Tag Archives: Scholastic

A big shout out for “!” by Amy Krouse Rosenthal


In late March, most people can use a little more ! in their lives. I know I sure do. So when I spotted Amy Krouse Rosenthal’s sunny new picture book, I had hope that a smiley happy boost was headed my way.

I was not wrong. It’d be near impossible to read Exclamation Mark and not be charmed and cheered.

Here’s the trailer:

You know when you read a book, and you can just tell the creators had a blast making it? That’s this book. In fact, I’d say that I get this feeling when I read all of Amy Krouse Rosenthal’s books. This is a woman I’d like to spend the day with. I imagine we’d do something fun and probably kooky and we’d be laughing nonstop. Our conversations would be full of clever puns and silly stuff and we’d feel smart and giddy and just plain delighted to be alive.

Not to mention, I love me a book that I could imagine using with wee folk right on up to Grade 8. (Cuz you know those Grade 8s aren’t all pros with their punctuation. Shocker). Exclamation Mark has a message that little guys can relate to, but the concept and execution are so clever that older kids will laugh on every page.

So Amy, if by small chance you ever read this tiny shout out for Exclamation Mark, I’d like to say thanks for making stories as witty as they are wise.

Exclamation Mark is published by Scholastic.

Day 7, book 7: Wishes by Jean Little

When I was a girl, I read everything Jean Little wrote. She was one of my favourite authors. Reading Little by Little one summer was my first Jean Little experience and I still have my childhood copy of her autobiography. So when I had the chance to meet her at an event a few years ago, I was very nearly tongue-tied. She’s an impressive person, and a gifted writer. I think she’s one of the treasures of Canadian Children’s Literature.

Needless to say, I’m always happy when a new Jean Little book comes my way. Wishes is a rhyming picture book about the power within all of us to dream and imagine. Really, it’s a sort of ode to wishes and how the act of wishing can help us to value the good things in our lives, see the world differently, and embrace playfulness.

“If wishes were horses,
then poor folks would ride.
If wishes were friendships,
I’d be by your side.”

This structure continues throughout the text, as Little plays with the saying, “If wishes were horses, beggars would ride.” The text contains many lovely images that satisfy the reader with their bouncy rhythm and creativity.

“If wishes were pancakes,
I’d eat a tall stack.
If wishes were parsnips,
I’d send the plate back.”

Teachers, I’m sure it would be simple and lots of fun for kids to take Little’s poem as a model and write their own Wish poetry. You could even do it as a class and create one Wish poem. You’ll want to add this book to your pile of resources for your poetry units.

Genevieve Cote was certainly the ideal choice to illustrate such a whimsical, lilting text, full of playfulness and light. Her artwork is gentle yet expressive, bringing the dreamy feeling of Little’s words to life.

Wishes is made for reading aloud. I’d say it’s the ideal bedtime story. Shouldn’t every child drift off to sleep thinking about all of the wishes she wants to come true?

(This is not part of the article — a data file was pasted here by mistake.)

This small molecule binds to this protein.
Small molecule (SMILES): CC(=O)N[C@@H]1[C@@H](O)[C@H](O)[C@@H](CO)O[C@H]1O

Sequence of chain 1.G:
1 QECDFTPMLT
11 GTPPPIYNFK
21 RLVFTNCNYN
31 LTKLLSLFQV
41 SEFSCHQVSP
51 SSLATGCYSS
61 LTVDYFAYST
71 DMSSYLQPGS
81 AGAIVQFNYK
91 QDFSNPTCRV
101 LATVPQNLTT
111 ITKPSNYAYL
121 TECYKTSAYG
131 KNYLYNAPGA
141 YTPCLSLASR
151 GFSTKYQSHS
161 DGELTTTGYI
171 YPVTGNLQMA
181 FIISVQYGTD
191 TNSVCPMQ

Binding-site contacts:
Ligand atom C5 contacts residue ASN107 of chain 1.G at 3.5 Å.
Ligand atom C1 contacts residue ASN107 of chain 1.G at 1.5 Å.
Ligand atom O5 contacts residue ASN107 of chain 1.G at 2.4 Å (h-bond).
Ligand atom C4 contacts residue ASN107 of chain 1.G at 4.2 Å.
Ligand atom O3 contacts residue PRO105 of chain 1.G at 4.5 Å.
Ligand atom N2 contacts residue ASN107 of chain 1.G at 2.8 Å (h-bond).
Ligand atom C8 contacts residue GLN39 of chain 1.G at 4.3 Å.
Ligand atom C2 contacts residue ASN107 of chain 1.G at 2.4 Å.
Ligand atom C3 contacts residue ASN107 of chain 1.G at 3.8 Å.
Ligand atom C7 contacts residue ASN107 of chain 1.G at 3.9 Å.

Wishes is published by North Winds Press, an imprint of Scholastic Canada.

Day 3, book 3: A Gold Star for Zog by Julia Donaldson

School starts for me tomorrow, which means that teachers in my neck of the woods are fully stocked on gold stars. We are ready to hand those puppies out! I would like to suggest A Gold Star for Zog as the perfect First Day of School read for dragon-loving little people and the cool teachers who seek their admiration. Imagine reading this book at the end of the First Day and then sending every kid in your class home with a gold star. You are now the Best Teacher Ever. It’s simple folks, honest.

On Day 2, each of them could write about something they’re good at, something that is “gold star worthy.” They could make a whole list of things. You could take pictures of their proud smiling faces! Can you say bulletin board for Curriculum Night? Done and done.

It is probably impossible not to feel cheery when you read a picture book created by this dream team. Julia Donaldson’s clever rhymes and Axel Sheffler’s super bright, cute-as-all-get-out illustrations are about as kid-pleasing a combo as anything you could dream up. But this is no fluffy tale, without substance. In fact, there’s quite a lot to dig into here, in terms of big ideas. Zog is a total keener. He wants to win a golden star hard, really hard. But, flying leads to crashing, roaring gives him a sore throat, and fire-breathing means setting your own wing on fire. So you can imagine how capturing a princess goes. Good thing the princess is anything but ordinary. Princess Pearl isn’t afraid of dragons; she wants to help them. In fact, it is her dream to be a traveling doctor. Enter Sir Gadabout, an unconventional knight. Everyone and everything comes together in as neat and satisfying a finish as any of Donaldson’s rhymes.

It’s about being different, finding your groove, staying true to your dreams, and discovering that friendship matters more than being the best. All of that and rainbow bright dragons too? Give this book a gold star already.

Here’s a glimpse into Axel Scheffler’s creative life, and a video with Julia Donaldson talking about going beyond the Gruffalo.

A Gold Star for Zog is published by Arthur A. Levine, an imprint of Scholastic.